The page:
This is costly grace because it is quite then end of our control of the story.We go on being the gifted and beautiful person whom God created but we now turn to walk along a pathway that brings our personhood into the bountiful expanse of what life can be as it is embraced by God's love. To take that take that leap - from our way to the way of the Christ - is so contrary to who we say we are and who we may want to be that the turn will cost us our life. What is so difficult to imagine is that the gift is so great that the risk that may cause us to turn around and live our own lives ust be taken as part being in touch with the gift. Today I was telling some colleagues that some of Bonhoeffer's images and writing about this grace is too much for me. It is as though I see myself as some of those followers of Jesus who...decided to stay behind and walk their own way. You know, good message...but...maybe not a life for me. Unfortunately, the walk in the way of Jesus is already a part of the gift that enables us to walk more...and to wander into the presence of others who are also stepping off to begin a daily walk with this Lord who claims us and gives us way to move through this day. Whew!!

Connection: Some days it is good to simply shake our heads and praise our God for being so graceful and loving that we can let go of all the many ways we attempt to control our universe...which is really not our universe at all!

Lord God, enable us to enter this day by singing "O Day Full of Grace" so that we will remember whose hands hold all things and whose love sustains all things. In the singing of those words, let us be supported by its truthfulness and thus be fed the bread of life that brings your love into this day. Amen.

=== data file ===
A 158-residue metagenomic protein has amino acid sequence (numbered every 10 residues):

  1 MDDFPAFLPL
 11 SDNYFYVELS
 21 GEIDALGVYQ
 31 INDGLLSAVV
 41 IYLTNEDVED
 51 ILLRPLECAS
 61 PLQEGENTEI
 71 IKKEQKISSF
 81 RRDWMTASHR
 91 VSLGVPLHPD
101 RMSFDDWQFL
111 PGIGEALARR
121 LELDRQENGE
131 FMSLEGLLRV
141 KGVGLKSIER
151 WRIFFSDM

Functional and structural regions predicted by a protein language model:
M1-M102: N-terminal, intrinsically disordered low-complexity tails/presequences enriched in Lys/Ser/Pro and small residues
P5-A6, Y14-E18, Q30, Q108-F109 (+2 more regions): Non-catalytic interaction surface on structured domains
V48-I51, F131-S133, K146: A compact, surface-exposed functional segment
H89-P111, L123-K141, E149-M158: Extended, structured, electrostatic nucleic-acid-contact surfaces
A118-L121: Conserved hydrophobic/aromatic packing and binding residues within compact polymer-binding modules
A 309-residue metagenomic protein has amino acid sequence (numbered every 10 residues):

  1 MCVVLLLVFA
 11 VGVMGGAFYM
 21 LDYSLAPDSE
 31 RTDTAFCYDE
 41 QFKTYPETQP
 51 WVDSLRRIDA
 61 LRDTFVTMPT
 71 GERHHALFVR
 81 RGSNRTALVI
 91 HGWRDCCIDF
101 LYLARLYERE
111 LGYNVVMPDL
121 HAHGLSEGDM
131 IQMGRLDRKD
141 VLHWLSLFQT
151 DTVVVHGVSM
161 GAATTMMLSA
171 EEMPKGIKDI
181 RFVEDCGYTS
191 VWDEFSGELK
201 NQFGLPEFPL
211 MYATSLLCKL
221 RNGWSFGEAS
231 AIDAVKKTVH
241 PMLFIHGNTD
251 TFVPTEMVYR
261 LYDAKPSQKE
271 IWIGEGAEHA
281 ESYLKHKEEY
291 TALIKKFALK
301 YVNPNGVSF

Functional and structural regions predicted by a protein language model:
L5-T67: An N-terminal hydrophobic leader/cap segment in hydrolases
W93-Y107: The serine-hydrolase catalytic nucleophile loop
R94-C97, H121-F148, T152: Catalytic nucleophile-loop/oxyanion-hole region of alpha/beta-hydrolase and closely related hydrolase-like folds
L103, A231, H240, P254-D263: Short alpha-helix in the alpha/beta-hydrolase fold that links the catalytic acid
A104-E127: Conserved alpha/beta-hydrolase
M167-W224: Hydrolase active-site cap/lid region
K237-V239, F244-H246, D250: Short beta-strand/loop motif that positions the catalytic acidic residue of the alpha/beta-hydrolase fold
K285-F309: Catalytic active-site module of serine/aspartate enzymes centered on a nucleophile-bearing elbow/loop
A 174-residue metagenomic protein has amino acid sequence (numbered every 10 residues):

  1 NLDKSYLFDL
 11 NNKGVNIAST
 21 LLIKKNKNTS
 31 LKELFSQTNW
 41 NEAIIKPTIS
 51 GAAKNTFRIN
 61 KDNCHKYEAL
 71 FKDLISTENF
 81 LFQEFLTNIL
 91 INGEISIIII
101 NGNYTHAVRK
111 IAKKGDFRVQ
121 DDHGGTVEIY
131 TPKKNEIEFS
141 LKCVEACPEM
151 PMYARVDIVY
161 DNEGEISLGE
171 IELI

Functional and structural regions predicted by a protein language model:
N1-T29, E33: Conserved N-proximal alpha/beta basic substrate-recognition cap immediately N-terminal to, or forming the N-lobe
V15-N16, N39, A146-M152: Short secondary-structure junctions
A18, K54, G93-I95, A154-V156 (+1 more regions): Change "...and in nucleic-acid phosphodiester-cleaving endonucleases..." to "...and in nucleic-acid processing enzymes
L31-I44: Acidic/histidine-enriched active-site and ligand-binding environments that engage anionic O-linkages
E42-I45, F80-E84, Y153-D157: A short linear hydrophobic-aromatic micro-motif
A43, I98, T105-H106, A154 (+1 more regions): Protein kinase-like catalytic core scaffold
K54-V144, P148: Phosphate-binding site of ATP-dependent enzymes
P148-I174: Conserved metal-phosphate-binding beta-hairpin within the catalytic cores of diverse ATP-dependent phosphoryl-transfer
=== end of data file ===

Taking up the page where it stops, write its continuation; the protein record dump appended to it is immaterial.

Tuesday, August 29, 2006

30 August 2006

Before we can talk of costly grace Bonhoeffer continues to spell out what "cheap grace" looks like.

Cheap grace means the justification of sin without the justification of the sinner. Grace alone does everything, they say, and so everything can remain as it was before.
...That is what we mean by cheap grace, the grace which amounts to the justification of sin without the justification of the repentant sinner who departs from sin and from whom sin departs. Cheap grace is not the kind of forgiveness of sin which frees us from the toils of sin. Cheap grace is the grace we bestow on ourselves.

Cheap grace sounds like an incomplete job. There is no new life...just life made to feel good for now...for this moment...the way we want to feel good. It sounds like cheap grace never helps us move on and face life from a new perspective because we have really never moved into a new space. Cheap grace is so me centered, it has no power to change me. It may have a sweetness to it like a scene in a movie that can move me to tears, but it cannot transform those tears into abundant new life. Cheap grace seems to do a good job at keeping people just where there are. Maybe that is why it is so wonderful to see people with some years behind them find themselves tackled by God's grace as though it was never a power in their lives. When we are fed by cheap grace, it appears as though we are not really fed and satisfied. When someone is satisfied - fed -by new life, there is a deep sense of peace that passes all understanding. This cheap grace does not bring that gift to our lives.